The Press if it wants freedom - which is ought to have must have some balance of mind which is seldom possesses. One cannot have it both ways. Evert freedom in this world is limited, limited not so much by law as by circumstances. We do not wish to come in the way of freedom of the Press. Personally, I am convinced of the freedom of the Press (Speech in Parliament. 29/5/1951)
The press is one of the vital organs of modern life, especially in a democracy. The Press has tremendous powers and responsibilities. The Press must be respected and it must also have co-operation. (Speech in Parliament. 16/5/1951)
To my mind, the freedom of the Press is not just a slogan from the larger point of view but it is an essential attribute of the democratic process. I have no doubt that even if the government dislikes the liberties taken by the press and considers them dangerous, it is wrong to interfere with the freedom of the Press. By imposing restrictions you do not change anything; you merely suppress the public manifestation of certain things, thereby causing the idea and thought underlying them to spread further. Therefore, I would rather have a completely free Press with all the dangers involved in the wrong use of that freedom than a suppressed or regulated Press. (Speech at the Newspaper Editor’s Conference. 3/12/1950)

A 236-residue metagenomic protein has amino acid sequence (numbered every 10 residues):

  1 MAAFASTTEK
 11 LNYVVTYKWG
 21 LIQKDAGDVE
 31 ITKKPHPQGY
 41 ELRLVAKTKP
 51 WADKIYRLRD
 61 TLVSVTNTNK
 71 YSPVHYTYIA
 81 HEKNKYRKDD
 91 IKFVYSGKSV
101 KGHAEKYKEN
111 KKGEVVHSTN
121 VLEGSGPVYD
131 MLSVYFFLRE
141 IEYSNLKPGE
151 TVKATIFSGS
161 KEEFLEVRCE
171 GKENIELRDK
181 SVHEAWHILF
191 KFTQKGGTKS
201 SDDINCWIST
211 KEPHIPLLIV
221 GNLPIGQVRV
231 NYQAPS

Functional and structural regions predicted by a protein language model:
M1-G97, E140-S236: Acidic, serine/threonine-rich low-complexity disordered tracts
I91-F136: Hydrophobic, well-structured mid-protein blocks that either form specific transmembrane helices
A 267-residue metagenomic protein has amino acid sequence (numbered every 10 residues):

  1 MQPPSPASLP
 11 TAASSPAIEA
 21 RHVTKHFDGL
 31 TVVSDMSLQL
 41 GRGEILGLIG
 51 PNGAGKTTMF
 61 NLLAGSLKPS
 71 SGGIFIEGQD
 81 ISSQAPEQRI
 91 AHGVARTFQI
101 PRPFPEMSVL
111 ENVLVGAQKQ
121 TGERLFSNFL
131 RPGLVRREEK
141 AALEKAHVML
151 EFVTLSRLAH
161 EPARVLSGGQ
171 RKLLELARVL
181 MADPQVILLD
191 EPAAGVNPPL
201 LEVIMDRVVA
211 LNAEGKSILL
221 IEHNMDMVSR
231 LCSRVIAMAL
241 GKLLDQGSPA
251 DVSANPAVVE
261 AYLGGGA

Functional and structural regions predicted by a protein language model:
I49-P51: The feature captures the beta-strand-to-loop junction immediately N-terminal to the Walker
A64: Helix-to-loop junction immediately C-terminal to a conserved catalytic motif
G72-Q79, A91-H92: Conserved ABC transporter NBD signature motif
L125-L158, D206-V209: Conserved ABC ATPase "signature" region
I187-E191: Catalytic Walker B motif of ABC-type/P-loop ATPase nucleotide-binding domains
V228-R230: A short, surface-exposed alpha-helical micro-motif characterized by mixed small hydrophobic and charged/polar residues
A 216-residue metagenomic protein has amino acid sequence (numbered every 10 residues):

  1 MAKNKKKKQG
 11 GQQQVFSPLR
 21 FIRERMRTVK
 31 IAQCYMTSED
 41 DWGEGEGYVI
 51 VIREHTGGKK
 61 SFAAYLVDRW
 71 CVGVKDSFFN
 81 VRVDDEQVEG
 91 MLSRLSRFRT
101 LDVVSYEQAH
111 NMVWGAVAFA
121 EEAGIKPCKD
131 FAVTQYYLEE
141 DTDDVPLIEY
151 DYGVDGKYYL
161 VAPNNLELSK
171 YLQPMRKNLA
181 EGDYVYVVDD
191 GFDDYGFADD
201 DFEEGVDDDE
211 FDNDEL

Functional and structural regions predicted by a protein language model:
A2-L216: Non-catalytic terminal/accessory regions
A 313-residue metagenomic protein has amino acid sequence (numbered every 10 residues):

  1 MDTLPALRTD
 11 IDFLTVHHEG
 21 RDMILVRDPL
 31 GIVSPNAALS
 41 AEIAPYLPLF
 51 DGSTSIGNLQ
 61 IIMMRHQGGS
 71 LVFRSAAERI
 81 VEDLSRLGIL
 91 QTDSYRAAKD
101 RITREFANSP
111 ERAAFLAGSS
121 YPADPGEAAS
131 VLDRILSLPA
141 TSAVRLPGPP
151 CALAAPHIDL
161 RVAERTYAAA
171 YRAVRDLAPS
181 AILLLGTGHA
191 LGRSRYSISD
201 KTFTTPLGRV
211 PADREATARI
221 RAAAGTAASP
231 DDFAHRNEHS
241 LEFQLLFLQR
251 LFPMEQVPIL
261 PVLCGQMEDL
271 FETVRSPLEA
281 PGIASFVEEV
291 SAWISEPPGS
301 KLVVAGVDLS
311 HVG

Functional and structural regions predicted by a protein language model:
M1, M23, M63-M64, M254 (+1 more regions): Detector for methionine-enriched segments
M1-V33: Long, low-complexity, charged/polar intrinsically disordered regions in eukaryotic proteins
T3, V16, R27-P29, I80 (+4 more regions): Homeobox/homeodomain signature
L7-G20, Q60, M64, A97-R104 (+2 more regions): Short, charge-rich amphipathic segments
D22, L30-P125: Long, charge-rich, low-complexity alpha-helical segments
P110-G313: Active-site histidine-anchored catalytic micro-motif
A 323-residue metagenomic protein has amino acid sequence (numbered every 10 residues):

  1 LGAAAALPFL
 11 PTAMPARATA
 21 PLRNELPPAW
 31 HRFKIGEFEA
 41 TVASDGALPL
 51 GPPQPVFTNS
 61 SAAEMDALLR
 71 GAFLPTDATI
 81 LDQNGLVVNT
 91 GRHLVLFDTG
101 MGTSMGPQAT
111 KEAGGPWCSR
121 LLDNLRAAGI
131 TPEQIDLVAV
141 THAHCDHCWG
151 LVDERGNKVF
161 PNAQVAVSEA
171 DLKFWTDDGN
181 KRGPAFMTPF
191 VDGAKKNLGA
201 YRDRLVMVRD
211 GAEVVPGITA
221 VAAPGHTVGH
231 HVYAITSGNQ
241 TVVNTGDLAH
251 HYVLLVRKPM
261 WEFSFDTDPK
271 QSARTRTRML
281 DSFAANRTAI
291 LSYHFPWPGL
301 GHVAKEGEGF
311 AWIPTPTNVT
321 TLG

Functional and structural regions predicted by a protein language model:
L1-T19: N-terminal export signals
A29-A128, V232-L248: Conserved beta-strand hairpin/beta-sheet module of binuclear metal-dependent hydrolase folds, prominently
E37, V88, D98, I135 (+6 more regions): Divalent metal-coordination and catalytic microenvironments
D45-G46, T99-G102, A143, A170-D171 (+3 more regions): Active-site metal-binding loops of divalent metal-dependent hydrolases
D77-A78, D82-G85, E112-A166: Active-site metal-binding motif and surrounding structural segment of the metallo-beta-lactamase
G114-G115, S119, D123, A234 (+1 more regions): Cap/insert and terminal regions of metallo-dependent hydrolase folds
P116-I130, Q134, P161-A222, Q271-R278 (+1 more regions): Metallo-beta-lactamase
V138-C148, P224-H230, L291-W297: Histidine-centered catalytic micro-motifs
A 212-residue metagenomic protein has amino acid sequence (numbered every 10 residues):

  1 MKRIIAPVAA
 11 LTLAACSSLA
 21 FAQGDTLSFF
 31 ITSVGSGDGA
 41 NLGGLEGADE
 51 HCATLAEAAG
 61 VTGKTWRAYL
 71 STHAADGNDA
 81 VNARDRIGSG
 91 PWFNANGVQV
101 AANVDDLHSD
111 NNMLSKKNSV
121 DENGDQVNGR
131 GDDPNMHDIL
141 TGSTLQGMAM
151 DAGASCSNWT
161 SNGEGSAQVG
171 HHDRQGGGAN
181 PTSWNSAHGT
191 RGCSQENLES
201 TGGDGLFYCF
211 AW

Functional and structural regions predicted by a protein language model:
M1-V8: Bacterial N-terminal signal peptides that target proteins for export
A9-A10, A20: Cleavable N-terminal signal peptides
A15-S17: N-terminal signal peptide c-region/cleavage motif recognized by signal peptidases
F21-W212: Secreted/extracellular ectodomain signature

Whatever we may think of the virtues and failings of the Press it is obvious that it plays a very important part in our lives; it moulds people’s minds and thoughts and this affects the policies of the government, if not always directly. Therefore, when we have to deal with any major problem, it is important that the Press should- if I say so with all humility- give it right lead…. (Address at the newspapers Editor’s Conference. 4/5/1950)
We have been extraordinarily lenient towards the Press, Indian and foreign. We have gone out of our way to tell them that we will not do anything even if they send message which are extremely disagreeable to us. (Speech in Constituent Assembly)
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